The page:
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Creatine, cognition, and concussion: What does the evidence really show?

Recently, there has been increased interest in nutritional strategies that can improve brain performance and health. Creatine monohydrate (CM) supplementation has been extensively studied in skeletal muscles; improves the performance of brief, high-intensity exercise; improves resistance training outcomes like strength and muscle mass; and has an excellent safety profile. CM supplementation could also have a major impact on brain function, including improved cognitive processing and better recovery from brain injury.

infographic showing the creatine loading can affect brain function

Creatine monohydrate supplementation and brain health

The brain has high energy demands and is responsible for about 20% of basal energy expenditure. Like skeletal muscles, to maintain Adenosine Triphosphate (ATP) levels during times of high-energy demand, the brain relies on creatine and phosphocreatine. It is widely reported that when muscle creatine is increased through CM supplementation, the performance of activities that rely heavily on the creatine-phosphocreatine energy system for peak performance can be improved. Fewer data are available on the effects of CM supplementation and brain performance, but 9 of 12 recent studies have shown that creatine supplementation increases brain creatine. Subsequently, in 16 CM supplementation studies, 13 reported improved aspects of cognitive processing, especially under stressful conditions such as sleep deprivation or exhaustive physical or mental activities. More work needs to be done in this area, but these data are promising as the majority of these studies reported a positive effect despite the fact that there were differences between study populations, cognitive function testing, and supplementation protocols.

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Creatine monohydrate supplementation

An additional benefit of CM supplementation may be in reducing severity of, or enhancing recovery from, mild traumatic brain injury (mTBI/concussion). Following mTBI there is a change in energy/ATP demand, reduced blood flow, hypoxia, and decreased brain creatine. The adverse changes to energy metabolism could remain for weeks or even years. In one study of National Football League players who reported cognitive and/or behavioral/mood symptoms in retirement, exposure to repetitive head impacts was related to decreased brain creatine later in life. Other data support that CM supplementation might improve aspects of mTBI, such as calcium influx, nerve damage, mitochondrial dysfunction, oxidative stress, and inflammation. In an animal study, CM supplementation reduced brain damage induced from a traumatic brain injury by 50%. CM supplementation also increased brain creatine and attenuated the disruption to cognitive processing in humans exposed to oxygen deprivation (which mimics effects of mTBI). In a hospital setting, children with brain injuries given CM supplements showed improved cognition, communication, self-care, personality, and behavior, and reductions in headaches, dizziness, and fatigue. Although few human data on CM supplementation and mTBI are available, CM supplementation has been widely studied for safety and efficacy of muscle function and it might be sensible to recommend CM supplementation to those populations who are at high risk for mTBI.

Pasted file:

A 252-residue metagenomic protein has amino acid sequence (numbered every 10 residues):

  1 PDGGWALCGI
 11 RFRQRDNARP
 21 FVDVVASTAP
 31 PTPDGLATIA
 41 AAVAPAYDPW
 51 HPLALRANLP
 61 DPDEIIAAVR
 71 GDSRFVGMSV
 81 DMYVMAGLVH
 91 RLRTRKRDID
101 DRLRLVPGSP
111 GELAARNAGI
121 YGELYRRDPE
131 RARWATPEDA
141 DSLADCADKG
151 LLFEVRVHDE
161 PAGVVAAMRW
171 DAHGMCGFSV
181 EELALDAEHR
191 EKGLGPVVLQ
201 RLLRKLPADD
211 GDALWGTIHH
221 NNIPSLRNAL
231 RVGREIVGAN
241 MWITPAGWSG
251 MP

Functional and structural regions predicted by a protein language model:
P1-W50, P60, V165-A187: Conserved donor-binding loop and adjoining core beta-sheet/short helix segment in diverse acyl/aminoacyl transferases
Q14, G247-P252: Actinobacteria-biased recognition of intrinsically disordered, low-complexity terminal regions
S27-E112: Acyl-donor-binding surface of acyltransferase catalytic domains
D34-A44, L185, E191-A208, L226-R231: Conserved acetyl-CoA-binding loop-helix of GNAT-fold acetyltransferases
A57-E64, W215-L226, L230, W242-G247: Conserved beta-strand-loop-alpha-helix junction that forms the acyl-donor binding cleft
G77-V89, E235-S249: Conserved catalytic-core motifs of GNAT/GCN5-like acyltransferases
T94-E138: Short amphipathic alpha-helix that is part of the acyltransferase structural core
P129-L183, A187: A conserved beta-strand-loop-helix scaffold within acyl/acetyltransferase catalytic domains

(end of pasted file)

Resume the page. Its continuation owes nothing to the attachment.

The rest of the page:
Creatine monohydrate supplementation may reduce the severity of, or enhance the recovery from, mild traumatic brain injury (mTBI/concussion).

Practical application

Athletes who want to increase muscle creatine and improve the performance of high-intensity exercise or resistance training adaptations should follow either CM supplementation protocol as they prefer.

Loading dose followed by maintenance dose:

20 g/d for 5 d (to quickly increase muscle creatine) followed by 3 to 5 g/d (to maintain increased muscle creatine)

Low dose:

3 to 5 g/d to increase muscle creatine more slowly (but to a similar level as the loading protocol) and then to maintain increased muscle creatine

*To improve cognitive processing or benefit mTBI follow either dosing protocol. The exact dose to improve brain health is not known, but the safety of these recommended doses has been well studied.

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  1. Roschel, H., Gualano, B., Ostojic, S. M., Rawson, E. S. Creatine supplementation and brain health. Nutrients2021;13(2), 586.

  2. Dolan, E. Gualano, B., Rawson, E. S.Beyond muscle: the effects of creatine supplementation on brain creatine, cognitive processing, and traumatic brain injury.Eur J Sport Sci, 2019;19(1):1-14.


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